• Charles says:

      Sarah,

      You would need to interpolate between the table values for df = 120 and df = 240. Q-crit for df = 120 is 3.685 and the Q-crit for df = 240 id 3.659. A linear interpolation would give the value 3.6772, which can be calculated using the Real Statistics formula =QCRIT(4,156,0.05,2).

      The Real Statistics formula =QINV(0.05,4,156,2), which does not use the table, will usually give a more accurate answer, which in this case is 3.6726.

      Charles

  9. Lina Nur Hayati says:

    thanks a lot prof. i can finish my task about this :).

  10. hemn says:

    what mean of tukey HSD and tukey-b

  11. Gurumani says:

    Thank you for your service! I am interested to known about ANOVA post-hoc Q test. Is it possible to run this test for more than 20 treatments (groups)? Where do I get a Q table that provides values for a>20? Can I calculate table Q value? How? Is there an “infinite a” Q value? Will you please help me?

    • Charles says:

      Gurumani,
      The Real Statistics Resource Pack provides the function QINV(p, k, df, tails) which calculates the table value for any value of k (= # of groups), even for k > 20. The values of Q for infinite df are given in the table on the referenced webpage. You can download the Real Statistics Resource Pack for free from the website.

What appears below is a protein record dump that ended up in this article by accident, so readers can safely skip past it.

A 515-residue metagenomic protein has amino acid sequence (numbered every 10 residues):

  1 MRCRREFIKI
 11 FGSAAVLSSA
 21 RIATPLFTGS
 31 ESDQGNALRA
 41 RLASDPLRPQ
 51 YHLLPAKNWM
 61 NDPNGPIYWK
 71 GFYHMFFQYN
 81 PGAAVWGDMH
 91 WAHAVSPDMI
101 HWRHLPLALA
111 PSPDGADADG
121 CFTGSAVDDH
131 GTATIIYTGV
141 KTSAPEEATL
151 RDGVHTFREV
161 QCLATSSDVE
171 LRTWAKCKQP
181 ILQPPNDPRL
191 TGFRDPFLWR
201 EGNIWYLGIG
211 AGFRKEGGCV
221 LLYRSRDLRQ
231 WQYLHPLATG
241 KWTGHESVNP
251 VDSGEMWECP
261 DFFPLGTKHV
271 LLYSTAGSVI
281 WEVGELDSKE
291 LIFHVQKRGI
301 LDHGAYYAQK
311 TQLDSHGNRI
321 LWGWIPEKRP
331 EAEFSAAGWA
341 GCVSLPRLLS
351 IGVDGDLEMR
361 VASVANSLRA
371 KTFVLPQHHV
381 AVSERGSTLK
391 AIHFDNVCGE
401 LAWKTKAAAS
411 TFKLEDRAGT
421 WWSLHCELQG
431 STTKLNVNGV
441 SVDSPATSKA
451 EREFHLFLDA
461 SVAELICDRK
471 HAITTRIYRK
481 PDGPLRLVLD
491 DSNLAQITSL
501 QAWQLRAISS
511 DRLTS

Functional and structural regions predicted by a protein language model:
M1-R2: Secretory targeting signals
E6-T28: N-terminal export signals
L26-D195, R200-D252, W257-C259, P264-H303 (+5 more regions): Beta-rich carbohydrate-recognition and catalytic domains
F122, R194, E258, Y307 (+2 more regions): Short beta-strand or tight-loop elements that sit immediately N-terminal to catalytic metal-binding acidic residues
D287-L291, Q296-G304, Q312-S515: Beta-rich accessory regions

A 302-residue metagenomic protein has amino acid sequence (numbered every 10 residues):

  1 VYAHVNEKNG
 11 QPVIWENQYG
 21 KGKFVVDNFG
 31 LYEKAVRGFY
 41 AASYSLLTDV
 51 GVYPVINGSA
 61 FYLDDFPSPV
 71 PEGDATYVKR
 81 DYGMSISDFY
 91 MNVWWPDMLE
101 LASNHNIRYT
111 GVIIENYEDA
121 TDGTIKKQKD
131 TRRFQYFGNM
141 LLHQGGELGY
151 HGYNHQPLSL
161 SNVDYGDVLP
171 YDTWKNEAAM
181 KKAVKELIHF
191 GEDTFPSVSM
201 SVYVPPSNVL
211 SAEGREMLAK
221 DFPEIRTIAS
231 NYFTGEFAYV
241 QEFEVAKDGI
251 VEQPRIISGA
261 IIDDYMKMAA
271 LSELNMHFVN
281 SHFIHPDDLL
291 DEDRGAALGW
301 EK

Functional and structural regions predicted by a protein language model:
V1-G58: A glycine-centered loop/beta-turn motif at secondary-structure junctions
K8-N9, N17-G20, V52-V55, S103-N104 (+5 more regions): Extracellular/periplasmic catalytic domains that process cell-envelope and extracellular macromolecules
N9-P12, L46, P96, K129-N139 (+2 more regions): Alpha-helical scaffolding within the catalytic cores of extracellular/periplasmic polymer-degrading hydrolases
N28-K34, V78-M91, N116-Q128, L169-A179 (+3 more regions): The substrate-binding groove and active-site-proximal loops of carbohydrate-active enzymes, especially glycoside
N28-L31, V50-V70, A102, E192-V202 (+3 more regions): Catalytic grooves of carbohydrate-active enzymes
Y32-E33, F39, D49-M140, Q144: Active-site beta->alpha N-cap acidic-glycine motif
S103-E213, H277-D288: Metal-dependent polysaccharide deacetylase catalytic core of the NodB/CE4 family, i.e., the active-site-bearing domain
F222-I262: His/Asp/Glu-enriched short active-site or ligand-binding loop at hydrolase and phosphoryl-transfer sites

Charles

  12. Jess says:

    Are these tables also applicable to games-howell post hoc tests?
    Currently my df values are below 4 and a similar table I found only went to 5 as a minimum, which proved hard finding the correct Q value.
    If so, when choosing the the Q value for example if the df was 4.65, would 4 or 5 on the table be most accurate?
    I understand with games howell, you must first calculate the df, between each pair, followed by the qcrit value for each pair, before using in the final equation (see link): http://www.unt.edu/rss/class/Jon/ISSS_SC/Module009/isss_m91_onewayanova/img138.png to get the minimum significant difference.

    Can someone please confirm if this equation is correct?

    I followed the guidelines from this website: http://www.unt.edu/rss/class/Jon/ISSS_SC/Module009/isss_m91_onewayanova/node7.html